This is the first in a series of posts where I do my best to organize my thoughts around Go: its paradigms and usability as a programming language. I write this as a Java programmer that respects the principles of Elegant Objects.
Go allows one to call methods on
nil references because, although functions and structs are both equally first-class citizens, functions are more equal than structs (hence this post’s feature image).
What are methods on
nil references good for?
Consider this API:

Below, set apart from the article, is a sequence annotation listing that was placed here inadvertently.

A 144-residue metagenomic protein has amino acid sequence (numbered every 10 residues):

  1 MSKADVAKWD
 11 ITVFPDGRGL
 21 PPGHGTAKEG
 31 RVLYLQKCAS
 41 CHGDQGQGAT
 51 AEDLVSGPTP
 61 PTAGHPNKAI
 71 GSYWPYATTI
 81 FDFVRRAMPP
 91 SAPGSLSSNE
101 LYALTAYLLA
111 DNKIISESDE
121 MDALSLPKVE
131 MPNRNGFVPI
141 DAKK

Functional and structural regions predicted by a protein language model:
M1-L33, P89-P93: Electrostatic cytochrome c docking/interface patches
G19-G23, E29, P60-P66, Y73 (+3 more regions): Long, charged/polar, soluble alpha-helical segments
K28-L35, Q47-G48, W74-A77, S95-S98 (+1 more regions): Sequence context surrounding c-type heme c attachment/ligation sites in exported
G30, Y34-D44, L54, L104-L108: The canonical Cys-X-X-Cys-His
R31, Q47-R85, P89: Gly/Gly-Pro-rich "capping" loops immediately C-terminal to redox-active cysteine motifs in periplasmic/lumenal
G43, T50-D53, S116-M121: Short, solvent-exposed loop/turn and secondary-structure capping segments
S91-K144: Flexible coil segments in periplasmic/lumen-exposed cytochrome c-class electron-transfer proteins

Our test code will panic if
nil is returned by
There are several ways the API can be improved in order to signal that this person was not found; I’m not sure which one is more idiomatic in Go. Let’s consider implementing the Null Object Pattern by exploiting the fact that you can execute methods on
Let’s modify the
Name() implementation on our
Our test code will now print
person was not found.
Person has a dual nature: depending on circumstances, it can be a normal person with a name, or it can be an “invalid” person. This is an additional cognitive burden when trying to understand this struct.
person is now unfocused, breaking the Single Responsibility Principle.
I don’t know what good methods on nil references are for.